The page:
Five Ways to Create an Optimal Learning Environment for Students

by Reading Horizons | Jun 7, 2012

Five Ways to Create an Optimal Learning Environment for Students

By Guest Writer, John Mendes, Ed.D.

Reticular Activating System (RAS)—Learning Applications

Reticular Activating System (RAS)

student engagementThe Reticular Activating System (RAS) is a critical component of the brain, which filters all incoming stimuli and prepares individuals for learning new information. This primary filtering system communicates and alerts the brain and the rest of the body of potential changes in the environment, which prepares the learner for new information and experiences. Therefore, the RAS ignites one’s curiosity and interest in learning new topics and concepts, which makes this an optimal time for meaningful learning.

As the RAS assists in learning new information, it can also hinder the learning process if other factors are present. One important factor that fogs this system is the emotional climate in and outside of the classroom. When a climate is deemed “stressful,” effective learning cannot take place. Stress activates the amygdala (part of the Limbic System), a portion of the brain that is associated with processing and memory of emotional reactions. When stress is encountered, the amygdala triggers the body’s autonomic “fight or flight” system, which adversely impacts the ability to learn and store new information.

On the other hand, the neurotransmitter Dopamine can be effectively used to maximize the capacity of the RAS and enhance the learning process immensely. As humans, we are innately drawn to pleasure (praise, rewards, compensation, etc) and will pattern our behaviors to receive such rewards. Dopamine not only allows an individual to see the reward but also stimulates the frontal lobe, which is required for executive functioning.

This process helps the individual understand what actions are needed to be rewarded again in the future.

What’s the Connection?

Cognitive research supports the idea that effective and meaningful learning should take place in a stress and anxiety-free environment (Chugani, 1998). In order to optimize the learning process, classroom experiences should be fun, enjoyable, and directly related to student interests. Krashen (1982) states that students are more likely to retain newly learned information when the content is associated with strong positive emotion(s).

Through neuroimaging procedures, experts can analyze and identify activity in specific regions of the brain. These scans demonstrate that under levels of stress, information is unable to enter the region of the brain where new information can be processed and memorized for new learning and future application. Therefore, when stress and anxiety are present, the learning process ceases (Willis, 2007).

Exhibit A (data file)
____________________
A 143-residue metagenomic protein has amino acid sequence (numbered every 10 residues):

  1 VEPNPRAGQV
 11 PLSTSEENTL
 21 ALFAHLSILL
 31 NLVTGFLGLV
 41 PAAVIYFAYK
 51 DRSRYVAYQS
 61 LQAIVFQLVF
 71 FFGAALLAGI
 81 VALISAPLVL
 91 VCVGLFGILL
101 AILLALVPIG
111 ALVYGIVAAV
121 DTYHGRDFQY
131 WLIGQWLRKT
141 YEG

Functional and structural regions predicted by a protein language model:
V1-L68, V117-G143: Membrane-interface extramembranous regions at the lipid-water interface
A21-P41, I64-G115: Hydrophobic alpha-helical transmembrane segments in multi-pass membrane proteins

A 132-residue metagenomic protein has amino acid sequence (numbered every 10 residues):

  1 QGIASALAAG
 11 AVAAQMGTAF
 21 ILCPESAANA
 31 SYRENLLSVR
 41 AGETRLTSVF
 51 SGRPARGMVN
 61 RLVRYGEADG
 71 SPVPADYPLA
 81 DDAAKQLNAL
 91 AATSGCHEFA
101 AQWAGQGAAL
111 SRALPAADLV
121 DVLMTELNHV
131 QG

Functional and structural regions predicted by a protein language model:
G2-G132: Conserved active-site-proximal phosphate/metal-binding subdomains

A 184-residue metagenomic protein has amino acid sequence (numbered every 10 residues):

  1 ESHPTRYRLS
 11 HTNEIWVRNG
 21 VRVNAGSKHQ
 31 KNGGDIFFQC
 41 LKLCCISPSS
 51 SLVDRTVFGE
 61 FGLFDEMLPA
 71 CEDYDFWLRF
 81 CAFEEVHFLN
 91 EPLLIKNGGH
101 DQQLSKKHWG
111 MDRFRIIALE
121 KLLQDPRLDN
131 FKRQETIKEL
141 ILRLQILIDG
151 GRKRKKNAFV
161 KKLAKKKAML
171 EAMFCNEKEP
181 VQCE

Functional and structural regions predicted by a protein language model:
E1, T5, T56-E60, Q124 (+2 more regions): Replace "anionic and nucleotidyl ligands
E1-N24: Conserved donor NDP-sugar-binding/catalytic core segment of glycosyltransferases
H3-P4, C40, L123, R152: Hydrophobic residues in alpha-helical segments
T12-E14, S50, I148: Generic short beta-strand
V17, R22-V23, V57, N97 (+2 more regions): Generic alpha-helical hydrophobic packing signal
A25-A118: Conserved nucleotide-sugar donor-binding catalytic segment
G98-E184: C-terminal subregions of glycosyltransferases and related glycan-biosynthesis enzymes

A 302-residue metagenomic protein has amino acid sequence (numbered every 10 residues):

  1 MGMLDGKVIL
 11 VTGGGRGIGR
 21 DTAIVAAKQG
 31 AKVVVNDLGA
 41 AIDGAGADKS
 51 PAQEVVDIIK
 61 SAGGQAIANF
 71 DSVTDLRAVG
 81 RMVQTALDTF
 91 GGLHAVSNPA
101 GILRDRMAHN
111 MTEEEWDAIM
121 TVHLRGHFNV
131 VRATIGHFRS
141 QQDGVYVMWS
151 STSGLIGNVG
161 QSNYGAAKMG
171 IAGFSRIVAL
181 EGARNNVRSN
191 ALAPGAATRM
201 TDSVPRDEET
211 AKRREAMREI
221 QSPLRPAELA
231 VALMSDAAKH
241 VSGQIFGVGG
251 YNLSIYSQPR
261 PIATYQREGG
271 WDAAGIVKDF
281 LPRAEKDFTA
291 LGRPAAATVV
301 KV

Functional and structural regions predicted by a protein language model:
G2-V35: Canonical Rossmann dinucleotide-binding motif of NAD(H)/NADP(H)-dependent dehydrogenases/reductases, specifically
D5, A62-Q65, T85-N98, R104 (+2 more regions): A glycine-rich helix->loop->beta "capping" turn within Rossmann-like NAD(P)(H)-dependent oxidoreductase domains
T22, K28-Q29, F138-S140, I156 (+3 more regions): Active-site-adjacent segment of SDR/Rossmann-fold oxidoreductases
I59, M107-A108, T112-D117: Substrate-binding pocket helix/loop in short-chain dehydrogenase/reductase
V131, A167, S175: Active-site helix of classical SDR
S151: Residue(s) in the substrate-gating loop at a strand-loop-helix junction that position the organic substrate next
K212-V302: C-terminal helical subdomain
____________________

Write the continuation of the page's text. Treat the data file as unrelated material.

Brain-based research shows that learning is more likely to take place when there are low levels of stress and learning experience(s) are relevant to students. When lesson planning, it is critical to ignite the RAS and challenge students with new concepts. With low levels of stress and enhanced student curiosity, the newly taught information is more likely to pass through the amygdala’s filtering system and create an optimal learning environment.

Five Classroom Applications

1. Voice as an Effective Instructional Tool

Varying the tone, volume, expression, and inflection in your voice when introducing new concepts can spark student interest and curiosity. When encouraging and praising students, genuine expression within the delivery is important. When instructing, being expressive and infusing sincere emotion into your voice, promotes student enthusiasm and passion. Utilizing volume control when instructing is also a powerful and effective teaching strategy. Using a low whisper indicates mystery, intrigue, and conspiracy, which will peak student excitement, where a higher volume voice may highlight or accentuate an important topic. Using inflection in the classroom is imperative, as it increases overall communication. Varying the pitch and tone can clarify the meanings of words and phrases, which is critical when conversing with students. Ultimately, a teacher has the ability to change the climate of the classroom with their voice alone.